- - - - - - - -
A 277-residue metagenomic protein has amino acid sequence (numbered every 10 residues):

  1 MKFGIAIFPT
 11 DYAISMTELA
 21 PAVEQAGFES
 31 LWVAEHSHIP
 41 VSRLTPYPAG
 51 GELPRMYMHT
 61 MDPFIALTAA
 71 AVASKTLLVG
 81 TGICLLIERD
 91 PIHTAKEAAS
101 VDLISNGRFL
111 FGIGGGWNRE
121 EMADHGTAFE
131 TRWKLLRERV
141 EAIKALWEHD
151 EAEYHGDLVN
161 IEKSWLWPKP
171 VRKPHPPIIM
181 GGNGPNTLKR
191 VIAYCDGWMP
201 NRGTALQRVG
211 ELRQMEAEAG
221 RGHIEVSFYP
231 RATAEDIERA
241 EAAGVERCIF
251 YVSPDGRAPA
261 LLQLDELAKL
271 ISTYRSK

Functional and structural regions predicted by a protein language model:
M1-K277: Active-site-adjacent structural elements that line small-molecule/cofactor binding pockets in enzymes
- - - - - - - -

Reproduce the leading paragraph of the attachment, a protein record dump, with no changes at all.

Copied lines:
A 277-residue metagenomic protein has amino acid sequence (numbered every 10 residues):